One of the perks of being a “seasoned” dietitian is having food companies reach out to provide products for us to try. It’s a great way for us to “try before we buy” as well as have recommendations for the clients we see. While I’m seeing clients via Zoom and not in a typical office these days, it’s a bit harder to give them a free sample, but I can send coupons in the mail or provide recommendations on email or my blog, as I’m doing now.
Right around Christmas time, I received a box of Keto nut and seed and granola bars by Munk Pack. It’s a company out of Greenwich Connecticut with THE most adorable logo of a chipmunk. As a cat fan, I have a thing for small furry animals.
Beyond the cute packaging, the bars are very tasty and comply with a lower carb/keto diet if that’s what you’re looking for. I have several clients with pre-diabetes and diabetes that these bars would be perfect for. The carb count is 12 to 15 grams per bar, but once fiber and allulose (sweetener) is subtracted, most bars provide 2 to 3 grams of net carbs. Ironically, the bars also contain monk fruit extract as a sweetening agent. Holy cow, there’s a whole new marketing angle there!
From a calorie stand point- most of the bars run between 140 to 150 calories, which is great for a between meal snack or sweet treat after dinner. They are low in sodium with less than 100 mg per bar in most and provide between 3 to 6 grams of fiber and 5 to 6 grams protein per bar. The bars rely on allulose as a sweetener, which is and FDA approved, low-calorie sweetener. Read more here: What is allulose? Health benefits and possible risks (medicalnewstoday.com)
The saturated fat on a few of the bars (chocolate and coconut based) were a bit higher (10-15% of the Daily Value) than the nut and seed bars (such as pecan almond and pumpkin seed cinnamon almond) which provide 8 to 10% of the Daily Value. The bars are non-GMO and do not contain sugar alcohols, which can be poorly absorbed.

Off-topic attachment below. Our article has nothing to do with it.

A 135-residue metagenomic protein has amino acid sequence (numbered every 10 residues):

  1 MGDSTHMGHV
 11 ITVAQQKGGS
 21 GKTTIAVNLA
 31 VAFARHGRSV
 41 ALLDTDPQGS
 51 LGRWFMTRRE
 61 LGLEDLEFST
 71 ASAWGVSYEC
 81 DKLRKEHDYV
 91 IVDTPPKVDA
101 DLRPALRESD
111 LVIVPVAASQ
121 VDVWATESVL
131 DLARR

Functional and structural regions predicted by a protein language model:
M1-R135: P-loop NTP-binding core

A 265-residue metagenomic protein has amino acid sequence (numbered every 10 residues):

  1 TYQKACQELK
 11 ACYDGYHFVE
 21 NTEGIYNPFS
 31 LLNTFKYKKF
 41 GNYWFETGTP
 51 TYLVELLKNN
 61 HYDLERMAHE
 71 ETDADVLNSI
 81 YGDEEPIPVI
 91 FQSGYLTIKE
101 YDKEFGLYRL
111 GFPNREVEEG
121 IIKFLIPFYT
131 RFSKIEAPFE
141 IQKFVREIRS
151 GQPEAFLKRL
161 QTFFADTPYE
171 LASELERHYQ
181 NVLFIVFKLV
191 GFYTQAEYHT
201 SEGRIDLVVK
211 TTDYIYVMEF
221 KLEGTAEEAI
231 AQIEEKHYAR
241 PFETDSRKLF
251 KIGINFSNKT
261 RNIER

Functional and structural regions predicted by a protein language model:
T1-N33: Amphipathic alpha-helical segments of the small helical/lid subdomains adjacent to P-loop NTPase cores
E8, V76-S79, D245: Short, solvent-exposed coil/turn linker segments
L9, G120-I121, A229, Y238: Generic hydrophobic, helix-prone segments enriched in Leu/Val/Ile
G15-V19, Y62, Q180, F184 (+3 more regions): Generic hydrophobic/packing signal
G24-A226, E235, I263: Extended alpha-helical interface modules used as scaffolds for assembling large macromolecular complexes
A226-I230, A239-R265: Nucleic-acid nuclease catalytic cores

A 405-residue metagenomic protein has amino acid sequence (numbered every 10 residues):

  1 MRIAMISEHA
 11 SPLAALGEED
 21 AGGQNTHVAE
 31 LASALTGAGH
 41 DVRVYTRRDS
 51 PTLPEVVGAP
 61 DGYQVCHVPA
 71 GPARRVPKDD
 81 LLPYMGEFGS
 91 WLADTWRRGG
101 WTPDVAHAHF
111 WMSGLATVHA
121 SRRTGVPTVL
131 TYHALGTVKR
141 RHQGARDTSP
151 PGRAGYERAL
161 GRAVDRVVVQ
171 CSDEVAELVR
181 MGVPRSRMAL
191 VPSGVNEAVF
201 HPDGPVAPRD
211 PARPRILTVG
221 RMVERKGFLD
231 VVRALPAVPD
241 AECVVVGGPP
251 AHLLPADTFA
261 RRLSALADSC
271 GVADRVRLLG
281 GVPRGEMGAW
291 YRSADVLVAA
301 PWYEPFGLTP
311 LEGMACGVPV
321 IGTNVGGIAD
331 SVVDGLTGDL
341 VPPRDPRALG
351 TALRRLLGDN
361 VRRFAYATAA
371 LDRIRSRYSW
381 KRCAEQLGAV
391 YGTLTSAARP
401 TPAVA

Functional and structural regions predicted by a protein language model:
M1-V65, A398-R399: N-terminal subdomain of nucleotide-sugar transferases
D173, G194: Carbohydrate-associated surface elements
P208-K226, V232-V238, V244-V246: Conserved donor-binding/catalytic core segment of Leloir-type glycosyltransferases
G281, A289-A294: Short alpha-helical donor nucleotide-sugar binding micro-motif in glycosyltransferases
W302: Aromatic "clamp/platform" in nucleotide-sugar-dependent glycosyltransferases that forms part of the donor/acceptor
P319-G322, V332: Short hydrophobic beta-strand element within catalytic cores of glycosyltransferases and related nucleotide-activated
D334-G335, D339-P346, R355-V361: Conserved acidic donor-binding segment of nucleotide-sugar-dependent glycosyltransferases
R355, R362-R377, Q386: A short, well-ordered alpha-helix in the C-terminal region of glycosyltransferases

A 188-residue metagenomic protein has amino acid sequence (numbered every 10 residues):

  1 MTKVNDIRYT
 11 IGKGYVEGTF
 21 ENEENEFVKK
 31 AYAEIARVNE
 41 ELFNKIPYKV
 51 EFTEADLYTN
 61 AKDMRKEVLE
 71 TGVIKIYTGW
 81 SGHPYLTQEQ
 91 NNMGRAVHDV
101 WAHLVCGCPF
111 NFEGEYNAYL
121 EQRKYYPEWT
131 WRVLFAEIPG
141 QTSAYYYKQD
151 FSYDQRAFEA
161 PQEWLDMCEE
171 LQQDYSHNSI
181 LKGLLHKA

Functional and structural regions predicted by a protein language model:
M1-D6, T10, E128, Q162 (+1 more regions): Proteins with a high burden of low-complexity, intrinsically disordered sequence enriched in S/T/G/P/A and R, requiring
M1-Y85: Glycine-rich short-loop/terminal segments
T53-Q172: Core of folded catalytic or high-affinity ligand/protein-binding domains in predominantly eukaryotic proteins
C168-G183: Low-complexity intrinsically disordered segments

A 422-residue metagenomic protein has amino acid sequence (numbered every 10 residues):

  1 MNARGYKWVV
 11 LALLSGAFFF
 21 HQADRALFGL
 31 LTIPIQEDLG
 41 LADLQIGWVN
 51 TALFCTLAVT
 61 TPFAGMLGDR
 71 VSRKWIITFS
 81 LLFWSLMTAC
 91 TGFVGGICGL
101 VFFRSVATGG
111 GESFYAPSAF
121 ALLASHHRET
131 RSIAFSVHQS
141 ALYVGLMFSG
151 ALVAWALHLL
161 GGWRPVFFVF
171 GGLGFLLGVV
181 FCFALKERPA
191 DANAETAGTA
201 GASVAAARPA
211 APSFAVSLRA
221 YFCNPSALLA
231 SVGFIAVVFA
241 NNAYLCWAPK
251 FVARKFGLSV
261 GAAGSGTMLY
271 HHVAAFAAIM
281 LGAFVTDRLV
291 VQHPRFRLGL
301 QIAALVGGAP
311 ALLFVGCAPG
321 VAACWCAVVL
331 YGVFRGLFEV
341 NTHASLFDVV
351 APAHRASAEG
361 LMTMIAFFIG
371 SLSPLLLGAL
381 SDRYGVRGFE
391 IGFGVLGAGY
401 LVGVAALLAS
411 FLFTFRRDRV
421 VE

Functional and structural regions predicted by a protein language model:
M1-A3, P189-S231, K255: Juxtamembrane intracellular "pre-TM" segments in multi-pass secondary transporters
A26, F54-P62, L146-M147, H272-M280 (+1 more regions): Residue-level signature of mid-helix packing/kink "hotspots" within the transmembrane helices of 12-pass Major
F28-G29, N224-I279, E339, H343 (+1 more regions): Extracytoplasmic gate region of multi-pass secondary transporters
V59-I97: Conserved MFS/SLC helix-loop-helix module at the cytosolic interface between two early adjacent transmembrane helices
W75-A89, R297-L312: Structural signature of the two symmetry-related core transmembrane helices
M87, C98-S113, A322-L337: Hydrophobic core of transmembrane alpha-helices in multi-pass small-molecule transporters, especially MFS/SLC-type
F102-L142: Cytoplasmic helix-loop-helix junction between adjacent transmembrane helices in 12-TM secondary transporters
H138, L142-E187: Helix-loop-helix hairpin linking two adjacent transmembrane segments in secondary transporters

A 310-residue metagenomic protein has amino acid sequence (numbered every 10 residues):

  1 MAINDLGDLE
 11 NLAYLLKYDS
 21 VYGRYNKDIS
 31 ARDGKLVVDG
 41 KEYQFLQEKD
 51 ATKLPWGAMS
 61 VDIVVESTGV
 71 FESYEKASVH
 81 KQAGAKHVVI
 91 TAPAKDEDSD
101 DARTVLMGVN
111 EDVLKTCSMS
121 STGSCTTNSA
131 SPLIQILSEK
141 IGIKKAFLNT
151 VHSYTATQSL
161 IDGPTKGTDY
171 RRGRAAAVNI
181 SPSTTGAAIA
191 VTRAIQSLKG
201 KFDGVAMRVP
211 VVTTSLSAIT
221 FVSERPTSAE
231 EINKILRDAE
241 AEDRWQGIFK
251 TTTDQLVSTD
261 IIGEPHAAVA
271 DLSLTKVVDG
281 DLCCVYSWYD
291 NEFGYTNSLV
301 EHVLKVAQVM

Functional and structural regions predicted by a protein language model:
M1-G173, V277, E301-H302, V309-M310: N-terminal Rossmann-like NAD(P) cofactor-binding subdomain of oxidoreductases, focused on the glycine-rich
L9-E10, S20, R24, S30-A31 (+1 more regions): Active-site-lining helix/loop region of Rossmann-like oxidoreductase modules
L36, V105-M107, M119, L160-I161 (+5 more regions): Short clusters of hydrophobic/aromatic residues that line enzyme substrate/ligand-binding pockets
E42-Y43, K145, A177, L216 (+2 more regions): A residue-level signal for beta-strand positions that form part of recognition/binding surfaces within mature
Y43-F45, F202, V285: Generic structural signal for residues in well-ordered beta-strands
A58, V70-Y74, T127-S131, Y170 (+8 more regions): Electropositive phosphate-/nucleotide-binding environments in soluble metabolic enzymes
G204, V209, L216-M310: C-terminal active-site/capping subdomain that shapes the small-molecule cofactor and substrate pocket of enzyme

For those looking for a gluten-free option, this is a great option. Munk bars are also cholesterol-free, but again- watch the saturated fat content on some varieties.
The bars are available at Walmart Super Stores, Whole Foods, Amazon or the Munk Pack web site. You can find more information on the company here: Munk Pack | Keto Bars | Keto Snacks | Vegan Protein Cookies
Now that the weather is warming up (slightly), I’m in more of a mood for salad than soup. It’s still winter in Ohio, but I can pretend it’s spring. I recently received a lovely sample box of pears from USA pears and couldn’t wait until they got ripe enough to eat. They’re the pearfect treat for this food-loving dietitian.
Pears are not only beautiful (I have a collection of pear art and trinkets), they’re nutritious and delicious. A natural source of fiber, pears provide over 5 grams of dietary fiber in 1 medium piece of fruit. Adult men need roughly 38 grams of fiber daily while women should aim for at least 25 grams. Be good to your colon and eat that fiber!
In addition to fiber, pears are a source of phytochemicals- plant compounds that help reduce your risk of chronic diseases such as cancer and heart disease. They’re a versatile fruit that can be eaten by themselves or used in baked goods to reduce the amount of added sugar. Use 1/2 cup of pear puree for 1 cup of added sugar. You’ll need to adjust recipes a bit as pears and other fruit adds moisture to your recipes.
Here are a few ways to enjoy pears:
- “Pear” them with low-fat cottage cheese for a quick breakfast or snack.
- Top your breakfast oats with chopped pears.
- Slice or dice them and include in your salad.
- Try pears in a compote for meat or fish.
- Eat them with a side of nuts and blue cheese and pretend you’re in France.
Below is the recipe for my lunch!
Chicken and fresh pear salad with dried cherries and almonds
2 cups mixed greens, baby spinach or bagged kale salad
2-3 ounces cooked chicken or turkey
1 ripe D’Anjou or other fresh pear
1/4 cup almond slivers
1 Tbsp. dried cherries
1 tsp. blue cheese crumbles
1 Tbsp. olive oil
1 teaspoon apple cider vinegar
1 teaspoon Dijon mustard
- Place the greens in a salad bowl.
- Add the chicken to the greens.
- Rinse, dry and cut the pears into chunks and add them to the salad
- Top with almond slivers, dried cherries and blue cheese crumbles.
- Whisk together the olive oil, apple cider vinegar and Dijon mustard to make a vinaigrette.
- Drizzle the vinaigrette over the salad. Toss and eat!
Makes 1 pearfectly delicious lunch.